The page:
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The neural representation of Arabic digits in visual cortex.

Peters L, De Smedt B, Op de Beeck HP - Front Hum Neurosci (2015)

Bottom Line: In this study, we investigated how Arabic digits are represented in the visual cortex, and how their representation changes throughout the ventral visual processing stream, compared to the representation of letters.However, the activity in this region might have been confounded by string length-number words contain more characters than digits.We found an alteration in representations throughout the ventral processing stream from clustering based on amount of visual information in primary visual cortex (V1) towards clustering based on symbolic stimulus category higher in the visual hierarchy.

View Article: PubMed Central - PubMed

Affiliation: Parenting and Special Education Research Unit, KU Leuven Leuven, Belgium, Europe.

ABSTRACT
In this study, we investigated how Arabic digits are represented in the visual cortex, and how their representation changes throughout the ventral visual processing stream, compared to the representation of letters. We probed these questions with two functional magnetic resonance imaging (fMRI) experiments. In Experiment 1, we explored whether we could find brain regions that were more activated for digits than for number words in a subtraction task. One such region was detected in lateral occipital cortex. However, the activity in this region might have been confounded by string length-number words contain more characters than digits. We therefore conducted a second experiment in which string length was systematically controlled. Experiment 2 revealed that the findings of the first experiment were task dependent (as it was only observed in a task in which numerosity was relevant) or stimulus dependent (as it was only observed when the number of characters of a stimulus was not controlled). We further explored the characteristics of the activation patterns for digit and letter strings across the ventral visual processing stream through multi-voxel pattern analyses. We found an alteration in representations throughout the ventral processing stream from clustering based on amount of visual information in primary visual cortex (V1) towards clustering based on symbolic stimulus category higher in the visual hierarchy. The present findings converge to the conclusion that in the ventral visual system, as far as can be detected with fMRI, the distinction between Arabic digits and letter strings is represented in terms of distributed patterns rather than separate regions.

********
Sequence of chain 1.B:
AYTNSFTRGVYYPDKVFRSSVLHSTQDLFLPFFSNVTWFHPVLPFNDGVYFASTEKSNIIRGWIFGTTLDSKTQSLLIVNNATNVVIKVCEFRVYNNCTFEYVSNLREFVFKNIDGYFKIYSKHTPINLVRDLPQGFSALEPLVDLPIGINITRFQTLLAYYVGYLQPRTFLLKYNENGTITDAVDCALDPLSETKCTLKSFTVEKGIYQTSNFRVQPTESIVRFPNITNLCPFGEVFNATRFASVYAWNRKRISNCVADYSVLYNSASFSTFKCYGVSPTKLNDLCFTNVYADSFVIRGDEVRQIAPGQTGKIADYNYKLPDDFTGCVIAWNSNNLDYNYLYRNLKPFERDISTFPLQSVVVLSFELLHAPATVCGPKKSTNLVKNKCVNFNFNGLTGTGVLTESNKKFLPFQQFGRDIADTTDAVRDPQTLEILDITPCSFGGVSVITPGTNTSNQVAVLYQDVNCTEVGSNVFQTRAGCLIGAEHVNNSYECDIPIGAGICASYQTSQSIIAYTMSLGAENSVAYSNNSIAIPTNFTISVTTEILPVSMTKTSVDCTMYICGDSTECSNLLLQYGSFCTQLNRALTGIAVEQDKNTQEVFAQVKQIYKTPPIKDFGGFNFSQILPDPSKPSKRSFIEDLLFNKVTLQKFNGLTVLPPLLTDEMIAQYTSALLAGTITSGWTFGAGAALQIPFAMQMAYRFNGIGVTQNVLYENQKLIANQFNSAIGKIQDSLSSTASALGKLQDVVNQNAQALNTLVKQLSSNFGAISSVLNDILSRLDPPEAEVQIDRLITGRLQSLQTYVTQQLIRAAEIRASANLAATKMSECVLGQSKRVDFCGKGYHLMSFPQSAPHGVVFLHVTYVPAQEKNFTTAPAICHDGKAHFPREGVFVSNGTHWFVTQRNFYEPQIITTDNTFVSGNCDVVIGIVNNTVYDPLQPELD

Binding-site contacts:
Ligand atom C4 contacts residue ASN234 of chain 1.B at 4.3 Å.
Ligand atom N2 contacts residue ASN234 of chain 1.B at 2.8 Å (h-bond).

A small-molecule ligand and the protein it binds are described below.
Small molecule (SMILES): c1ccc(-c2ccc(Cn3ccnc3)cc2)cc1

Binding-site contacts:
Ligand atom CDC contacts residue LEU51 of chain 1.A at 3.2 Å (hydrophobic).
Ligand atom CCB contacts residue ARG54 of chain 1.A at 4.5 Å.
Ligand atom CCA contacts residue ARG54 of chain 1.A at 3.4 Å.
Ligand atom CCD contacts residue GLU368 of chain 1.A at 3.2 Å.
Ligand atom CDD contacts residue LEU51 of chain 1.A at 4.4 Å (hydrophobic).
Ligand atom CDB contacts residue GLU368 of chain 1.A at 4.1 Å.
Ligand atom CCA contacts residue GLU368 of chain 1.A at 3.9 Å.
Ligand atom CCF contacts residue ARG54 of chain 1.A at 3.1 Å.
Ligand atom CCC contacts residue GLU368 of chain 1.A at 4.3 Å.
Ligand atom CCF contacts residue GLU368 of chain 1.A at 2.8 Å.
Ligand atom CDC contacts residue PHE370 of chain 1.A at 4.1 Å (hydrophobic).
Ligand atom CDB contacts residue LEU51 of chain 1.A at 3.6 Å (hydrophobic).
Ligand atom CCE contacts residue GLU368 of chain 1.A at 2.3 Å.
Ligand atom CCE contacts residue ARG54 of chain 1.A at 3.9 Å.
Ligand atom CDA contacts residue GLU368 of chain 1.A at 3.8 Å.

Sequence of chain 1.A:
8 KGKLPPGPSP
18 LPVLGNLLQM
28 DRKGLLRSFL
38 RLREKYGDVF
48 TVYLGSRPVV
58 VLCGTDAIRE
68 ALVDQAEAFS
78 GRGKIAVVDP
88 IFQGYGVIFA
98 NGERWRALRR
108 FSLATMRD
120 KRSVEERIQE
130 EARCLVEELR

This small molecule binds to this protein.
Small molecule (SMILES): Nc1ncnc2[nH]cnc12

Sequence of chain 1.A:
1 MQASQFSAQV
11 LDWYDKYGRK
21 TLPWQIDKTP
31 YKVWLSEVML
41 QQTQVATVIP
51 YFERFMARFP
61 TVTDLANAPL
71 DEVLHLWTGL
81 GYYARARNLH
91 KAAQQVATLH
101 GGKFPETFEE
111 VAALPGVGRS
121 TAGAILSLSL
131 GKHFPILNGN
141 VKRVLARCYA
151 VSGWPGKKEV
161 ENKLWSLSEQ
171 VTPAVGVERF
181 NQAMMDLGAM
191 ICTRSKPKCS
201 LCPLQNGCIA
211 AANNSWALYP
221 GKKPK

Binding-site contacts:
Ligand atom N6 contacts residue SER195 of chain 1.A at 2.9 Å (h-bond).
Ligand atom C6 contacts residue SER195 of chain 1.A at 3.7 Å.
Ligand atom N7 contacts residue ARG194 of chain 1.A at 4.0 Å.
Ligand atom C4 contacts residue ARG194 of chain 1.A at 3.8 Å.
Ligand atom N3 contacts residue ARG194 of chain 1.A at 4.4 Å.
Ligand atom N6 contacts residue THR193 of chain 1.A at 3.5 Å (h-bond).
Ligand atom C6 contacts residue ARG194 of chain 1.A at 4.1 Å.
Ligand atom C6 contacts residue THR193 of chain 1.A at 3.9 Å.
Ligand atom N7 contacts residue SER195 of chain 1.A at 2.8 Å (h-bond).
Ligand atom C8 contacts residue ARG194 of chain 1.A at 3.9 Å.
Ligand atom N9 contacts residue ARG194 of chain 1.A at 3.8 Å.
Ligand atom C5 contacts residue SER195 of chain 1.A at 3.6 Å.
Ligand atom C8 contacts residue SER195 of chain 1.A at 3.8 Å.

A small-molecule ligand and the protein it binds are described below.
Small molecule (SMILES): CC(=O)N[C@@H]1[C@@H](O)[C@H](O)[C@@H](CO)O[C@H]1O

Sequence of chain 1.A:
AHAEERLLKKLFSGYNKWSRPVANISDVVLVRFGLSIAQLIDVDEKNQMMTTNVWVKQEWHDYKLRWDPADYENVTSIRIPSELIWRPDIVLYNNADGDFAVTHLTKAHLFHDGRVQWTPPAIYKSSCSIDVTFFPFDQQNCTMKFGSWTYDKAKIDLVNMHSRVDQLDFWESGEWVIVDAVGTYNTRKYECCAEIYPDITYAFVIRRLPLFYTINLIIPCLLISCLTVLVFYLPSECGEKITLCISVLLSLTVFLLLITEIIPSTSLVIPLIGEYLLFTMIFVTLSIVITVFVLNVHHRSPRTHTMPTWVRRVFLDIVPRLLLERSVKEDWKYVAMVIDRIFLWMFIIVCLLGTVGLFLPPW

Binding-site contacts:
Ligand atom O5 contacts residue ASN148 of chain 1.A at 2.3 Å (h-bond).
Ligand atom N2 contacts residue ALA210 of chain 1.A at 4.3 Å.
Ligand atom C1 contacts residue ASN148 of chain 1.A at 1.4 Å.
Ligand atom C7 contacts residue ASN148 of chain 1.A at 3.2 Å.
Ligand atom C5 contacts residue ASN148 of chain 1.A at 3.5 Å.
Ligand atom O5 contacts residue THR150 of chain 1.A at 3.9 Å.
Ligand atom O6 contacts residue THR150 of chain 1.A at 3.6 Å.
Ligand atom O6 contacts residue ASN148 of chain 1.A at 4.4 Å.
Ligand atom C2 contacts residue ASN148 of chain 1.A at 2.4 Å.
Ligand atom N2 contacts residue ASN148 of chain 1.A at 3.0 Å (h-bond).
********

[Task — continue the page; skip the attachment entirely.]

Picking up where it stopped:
No MeSH data available.


Bilateral lateral occipital activation clusters from contrast [digits–words] in Experiment 1. MNI coordinates of peak voxels are [49 −71 9] and [−44 −67 14].
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Figure 6: Bilateral lateral occipital activation clusters from contrast [digits–words] in Experiment 1. MNI coordinates of peak voxels are [49 −71 9] and [−44 −67 14].

Mentions: First, we used a whole-brain analysis to determine which regions might be hosting the visual code. Analogous to previous studies (e.g., Pinel and Dehaene, 2013), this was done by comparing the brain activity of Arabic digits vs. words. Both conditions included a symbolic and semantic format with which participants had to calculate, and they mainly differed in the degree to which they were supposed to activate the visual code in the Triple Code Model. There was only one brain region showing higher activity for Arabic numbers than for digits, namely the bilateral lateral occipital cortex (see Figure 6).